All stereoscopic cinema technologies are not created equal, or rather, the presentations are not identical. But it is not just, say, the size difference between, say Imax and a RealD presentation that is noticeable, but even differences between different types of digital 3D presentations stand out (if you pardon the pun). cNet’s Stephen Shankland (NB: NOT the man in the picture above – that’s scary looking CrunchGear Guy sporting Dolby 3D specs) sat through three of the four different types of 3D cinema solutions available commercially today (NuVision/XpanD‘s active glasses screenings appear not to have been available to him in the US).
It turns out that it was not so much an apples, apples and oranges as Granny Smith, Golden Delicious and clementines type of experience. It is worth reading the whole article (Who shows the best view of 3D ‘Beowulf’?) for many interesting insights. For those who want to cut to the chase (and missed the headline of this item), the winner was the newest kid on the stereoscopic technology block:
Based on watching the movie start to finish three times, the 3D winner is Dolby 3D–and not just by a nose.
Dolby’s technology gave a sharp image that showed every beard bristle, the colors were relatively rich, flicker from moving objects was nonexistent, but most significantly, the sense of depth was strong. Even the subtle differences between a character’s facial features were perceptible, and group shots with a host of characters showed as true depth, not as a number of gradually more distant two-dimensional layers. I was truly impressed.
Now there are several things t be said about this comparison. The first is that it was a ‘comparison’ and not a ‘test’, let alone a ‘shoot out’. I cannot voucher for Mr Shankland’s vision, but chances are that he is not what Hollywood considers a pair of ‘Golden Eyes’. He is a knowledgeable and perceptive writer. So while I don’t doubt his judgment – and not having seen ‘Beowulf’ in ANY 3D form I’m in even less of a position to comment – it is important to remember that this was not a controlled experiment but an assessment of the average viewer’s experience.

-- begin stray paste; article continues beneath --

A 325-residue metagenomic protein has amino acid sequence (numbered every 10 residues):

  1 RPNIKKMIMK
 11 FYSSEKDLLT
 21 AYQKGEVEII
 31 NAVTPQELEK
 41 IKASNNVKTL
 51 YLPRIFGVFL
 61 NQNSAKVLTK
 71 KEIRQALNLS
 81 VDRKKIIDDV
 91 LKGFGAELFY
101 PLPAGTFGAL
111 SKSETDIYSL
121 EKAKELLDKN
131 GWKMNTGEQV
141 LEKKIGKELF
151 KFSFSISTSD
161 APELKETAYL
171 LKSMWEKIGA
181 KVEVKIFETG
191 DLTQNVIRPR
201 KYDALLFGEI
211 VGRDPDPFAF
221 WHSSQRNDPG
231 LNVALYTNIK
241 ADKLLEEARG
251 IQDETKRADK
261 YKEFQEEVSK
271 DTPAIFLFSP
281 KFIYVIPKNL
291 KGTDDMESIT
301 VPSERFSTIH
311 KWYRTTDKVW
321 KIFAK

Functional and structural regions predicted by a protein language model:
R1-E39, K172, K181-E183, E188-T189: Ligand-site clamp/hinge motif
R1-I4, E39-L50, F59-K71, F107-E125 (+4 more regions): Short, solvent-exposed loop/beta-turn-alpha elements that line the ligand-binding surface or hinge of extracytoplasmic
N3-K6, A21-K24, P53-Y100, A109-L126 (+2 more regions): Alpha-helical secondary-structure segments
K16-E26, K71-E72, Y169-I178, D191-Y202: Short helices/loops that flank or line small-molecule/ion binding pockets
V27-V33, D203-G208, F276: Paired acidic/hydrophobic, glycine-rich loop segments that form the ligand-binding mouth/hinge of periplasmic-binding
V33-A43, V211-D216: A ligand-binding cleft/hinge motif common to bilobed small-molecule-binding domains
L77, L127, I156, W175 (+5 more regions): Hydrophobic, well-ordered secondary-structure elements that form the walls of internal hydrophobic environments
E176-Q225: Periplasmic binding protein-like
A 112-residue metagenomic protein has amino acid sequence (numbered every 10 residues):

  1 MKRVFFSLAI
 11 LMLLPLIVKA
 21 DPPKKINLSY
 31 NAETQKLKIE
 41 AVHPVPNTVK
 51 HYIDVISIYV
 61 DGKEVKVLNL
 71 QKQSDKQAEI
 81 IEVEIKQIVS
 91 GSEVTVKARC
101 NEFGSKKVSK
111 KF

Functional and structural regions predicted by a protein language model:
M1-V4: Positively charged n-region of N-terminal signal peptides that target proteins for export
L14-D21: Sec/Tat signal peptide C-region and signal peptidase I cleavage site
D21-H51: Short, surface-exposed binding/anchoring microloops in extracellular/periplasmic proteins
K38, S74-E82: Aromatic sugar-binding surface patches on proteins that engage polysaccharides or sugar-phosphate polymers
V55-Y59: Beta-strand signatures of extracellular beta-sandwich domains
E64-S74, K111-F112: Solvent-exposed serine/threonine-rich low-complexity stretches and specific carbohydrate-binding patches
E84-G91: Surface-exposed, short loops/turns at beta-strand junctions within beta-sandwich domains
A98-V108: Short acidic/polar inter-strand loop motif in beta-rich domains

As such, it is in some ways more important than a test in the old Pacific Theater that was the ETC’s Digital Cinema Lab. The writer says as much himself, so with all these caveats in mind it is interesting to dig deeper into his findings. The first is that artistic interventions have obviously been made in calibrating the 3D experience, particularly between Imax and digital 3D. This is an area that is just beginning to be understood and discussed Disney’s Howard Lukk has given several excellent presentations on this, talking about the ‘plane’ of the stereoscopic image.
Imax is ‘in your face’, whereas RealD is more the type of 3D that has been described as ‘surround sound for your eyes’, ‘box’ or ‘Doll House’ type of stereoscopics. Yet Dolby appears to have won out on the strength of the three ‘C’s (coherence, colour, clarity). This is surprising to industry observers, as the colour separation that underpins the Dolby (it was licensed from Germany’s Infitec) was long thought to cause it problems with accurate colour separation. Now the talk is instead that the struggle is to make the glasses that employ 16 or more layers of colour-separating film, cheap enough to manufacture in volume to compete with the disposable RealD circular polarized glasses.
Ultimately ‘Beowulf’ is not the best films to judge the merits of all three technologies (or even four or five, if you add active glasses and the Korean system under development) because it is CG-animation and mostly takes places in dark and dim caves, so the light-loss that all 3D systems suffer is masked. But this article is not just the first but a very, very good comparison that will hopefully stimulate more discussion and research around the subject.
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